The main room at Fitness for Health has 17 exergaming stations and feels like a cross between a gym and an arcade. Flashing lights and beeping sounds come from large freestanding and wall-mounted machines. The floor is made of recycled tires. There’s a rock wall, mini artificial turf field and a long, narrow trampoline. Doors open to reveal four smaller rooms that are games themselves: One is filled with a glow-in-the-dark climbing wall; another is a dark room that can be set up like a laser maze with crisscrossing neon green light beams a la Mission Impossible. Another room has a light board for a floor.

Sickel and his staff—which includes occupational, speech and physical therapists—see clients ranging in age from 2½ to 91. Many have developmental disabilities such as autism, Down syndrome and ADHD, and take one-on-one sessions with the type of trainer or therapist they need. (There are no memberships to Fitness for Health; clients can pay per visit or purchase a package.) Other clients come in for weight management and wellness classes, or for the facility’s athletic performance development program, all of which utilize the exergaming concept. Exergaming can help improve reaction time, peripheral vision, balance, kinesthetic sense (what your body is doing in relation to things around you) and motor skills. “We take a lot for granted, just even catching a ball or kicking a ball,” says Sickel, who often works with clients on motor planning tasks such as tying their shoes. His own daughter, Amanda, who also has ADHD, graduated from college with a degree in psychology and now works with children who have special needs. “Kids very low in motor [skills] have low confidence, low self-esteem, and that leads to an incredible amount of stress,” Sickel says.

About 18 years ago, Ethan Ulanow’s parents, Les and Lori, decided to try exergaming at Fitness for Health to help their then-kindergartener, who struggled with extreme emotions that often showed up as anger. The youngster had seen specialist after specialist but never received an accurate diagnosis.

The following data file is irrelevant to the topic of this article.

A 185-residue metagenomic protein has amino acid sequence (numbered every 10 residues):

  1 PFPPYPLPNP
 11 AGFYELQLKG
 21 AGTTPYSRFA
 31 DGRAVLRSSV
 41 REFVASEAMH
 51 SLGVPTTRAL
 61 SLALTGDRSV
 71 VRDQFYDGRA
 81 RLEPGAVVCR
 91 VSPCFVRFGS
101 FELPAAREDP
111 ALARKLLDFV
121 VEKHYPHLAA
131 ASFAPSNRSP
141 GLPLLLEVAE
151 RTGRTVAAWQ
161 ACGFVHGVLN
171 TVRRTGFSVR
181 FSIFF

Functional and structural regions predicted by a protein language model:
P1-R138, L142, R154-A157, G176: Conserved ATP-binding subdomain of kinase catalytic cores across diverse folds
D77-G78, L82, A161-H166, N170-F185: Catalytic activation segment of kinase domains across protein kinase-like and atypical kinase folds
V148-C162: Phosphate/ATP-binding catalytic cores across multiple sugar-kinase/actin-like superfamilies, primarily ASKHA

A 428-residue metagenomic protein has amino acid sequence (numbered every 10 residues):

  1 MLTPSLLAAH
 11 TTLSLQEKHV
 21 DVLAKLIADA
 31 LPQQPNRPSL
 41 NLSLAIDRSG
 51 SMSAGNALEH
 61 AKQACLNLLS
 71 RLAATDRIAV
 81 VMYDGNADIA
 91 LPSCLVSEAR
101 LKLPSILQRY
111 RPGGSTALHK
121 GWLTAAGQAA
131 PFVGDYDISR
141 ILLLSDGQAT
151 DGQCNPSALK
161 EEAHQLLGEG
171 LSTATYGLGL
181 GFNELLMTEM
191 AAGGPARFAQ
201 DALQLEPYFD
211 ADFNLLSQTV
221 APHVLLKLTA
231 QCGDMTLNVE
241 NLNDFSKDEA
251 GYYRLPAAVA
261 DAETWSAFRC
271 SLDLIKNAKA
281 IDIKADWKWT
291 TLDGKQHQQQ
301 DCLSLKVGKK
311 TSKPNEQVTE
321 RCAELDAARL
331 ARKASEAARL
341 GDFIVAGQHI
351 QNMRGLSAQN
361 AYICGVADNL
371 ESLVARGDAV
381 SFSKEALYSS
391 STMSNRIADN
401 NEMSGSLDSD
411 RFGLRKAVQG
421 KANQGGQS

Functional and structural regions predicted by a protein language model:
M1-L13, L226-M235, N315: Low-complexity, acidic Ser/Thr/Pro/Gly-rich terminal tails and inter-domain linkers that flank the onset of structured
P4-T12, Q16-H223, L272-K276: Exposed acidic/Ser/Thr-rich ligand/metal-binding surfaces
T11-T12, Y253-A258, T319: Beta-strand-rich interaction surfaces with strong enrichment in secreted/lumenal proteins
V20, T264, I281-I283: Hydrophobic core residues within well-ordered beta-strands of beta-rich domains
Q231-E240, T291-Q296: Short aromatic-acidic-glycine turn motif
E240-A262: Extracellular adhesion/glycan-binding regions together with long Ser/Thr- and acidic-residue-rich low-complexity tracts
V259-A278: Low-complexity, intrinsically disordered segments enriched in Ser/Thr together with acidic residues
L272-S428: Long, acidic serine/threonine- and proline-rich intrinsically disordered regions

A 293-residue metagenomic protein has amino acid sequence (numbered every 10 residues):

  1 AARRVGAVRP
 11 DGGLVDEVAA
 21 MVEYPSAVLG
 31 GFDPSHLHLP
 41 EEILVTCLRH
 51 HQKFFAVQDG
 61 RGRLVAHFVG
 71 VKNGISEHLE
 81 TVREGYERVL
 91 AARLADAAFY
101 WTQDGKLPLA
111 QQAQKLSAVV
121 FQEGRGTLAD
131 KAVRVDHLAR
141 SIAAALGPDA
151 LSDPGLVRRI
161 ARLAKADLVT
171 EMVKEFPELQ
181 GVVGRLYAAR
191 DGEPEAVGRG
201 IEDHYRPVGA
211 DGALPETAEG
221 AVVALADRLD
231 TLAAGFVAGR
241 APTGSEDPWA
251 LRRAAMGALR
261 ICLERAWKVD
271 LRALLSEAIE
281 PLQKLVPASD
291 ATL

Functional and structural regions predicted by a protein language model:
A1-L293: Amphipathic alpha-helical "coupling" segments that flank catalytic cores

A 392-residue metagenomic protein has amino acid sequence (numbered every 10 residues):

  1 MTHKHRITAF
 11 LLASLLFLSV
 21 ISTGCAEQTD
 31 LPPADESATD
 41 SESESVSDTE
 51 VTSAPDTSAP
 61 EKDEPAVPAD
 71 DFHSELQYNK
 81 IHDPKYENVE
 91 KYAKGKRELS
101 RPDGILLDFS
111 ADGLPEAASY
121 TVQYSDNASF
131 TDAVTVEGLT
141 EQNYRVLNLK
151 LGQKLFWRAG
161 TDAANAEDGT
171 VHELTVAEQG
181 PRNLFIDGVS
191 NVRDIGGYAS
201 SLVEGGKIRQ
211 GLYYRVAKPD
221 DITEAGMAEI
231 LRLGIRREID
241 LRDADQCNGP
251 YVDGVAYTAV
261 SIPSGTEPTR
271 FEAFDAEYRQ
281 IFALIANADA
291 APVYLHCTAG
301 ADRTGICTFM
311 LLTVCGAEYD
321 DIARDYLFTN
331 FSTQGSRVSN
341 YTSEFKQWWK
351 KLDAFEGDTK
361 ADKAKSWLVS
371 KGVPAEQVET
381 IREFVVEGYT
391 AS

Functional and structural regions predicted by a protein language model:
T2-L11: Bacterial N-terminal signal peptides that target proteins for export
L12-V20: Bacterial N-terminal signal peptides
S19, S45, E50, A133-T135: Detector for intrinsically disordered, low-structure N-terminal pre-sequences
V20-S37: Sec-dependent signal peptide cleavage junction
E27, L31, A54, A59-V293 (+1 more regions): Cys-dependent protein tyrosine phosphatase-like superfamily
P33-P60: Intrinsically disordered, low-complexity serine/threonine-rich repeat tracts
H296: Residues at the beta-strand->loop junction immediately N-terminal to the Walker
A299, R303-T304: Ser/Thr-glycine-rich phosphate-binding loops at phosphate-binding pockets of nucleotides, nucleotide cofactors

Ethan, now 22, describes himself as a “special needs poster child of the ’90s.” He couldn’t control his behavior—at school, he would kick, throw pencils, scream and flip desks. “My parents were always my biggest advocates. They were always the ones looking for new programs, looking for new things,” he says.

But Ethan wanted nothing to do with Fitness for Health. The first time he spotted the Trazer, an interactive gaming system similar to the Nintendo Wii, he hid behind the TV. “I was so terrified,” he says. “It was a new environment, and I did not like new things.”

Sickel sat on the floor near him. “It’s OK, bud, it’s OK,” Sickel said. “You can come out—we’re here to have fun.” Ethan spent his first 30-minute session hiding. But after a few more visits he began to warm up to Sickel, and to the games. After spending his days in school being told, “Don’t do this. Don’t climb on that. Don’t touch that,” Fitness for Health became an outlet. 


“Now you’re climbing on a climbing wall, you’re throwing balls at a light-up wall…you’re in an indoor batting cage,” says Ethan, who graduated from Winston Churchill High School in Potomac. “Honestly, for a while I thought my parents were just paying for me to have fun.”

Being able to let out his stress helped improve his behavior and increase his activity level. But he still struggled at times. “It’s this magical thing,” he says. “In my darkest of times, I would go to Fitness for Health and really feel like myself, and feel happy.” 

For Ethan, it helped to know that his trainer understood what he was going through. Sickel had told him, as he often tells children who are frustrated or discouraged, that he himself had a learning disability. “Growing up, I wasn’t really skilled at sports,” Sickel said. “It took time, but don’t ever give up.” Last December Ethan received a degree in psychology from American University. He’s currently earning a master’s degree in social work at Columbia University in New York, hoping to help kids like him.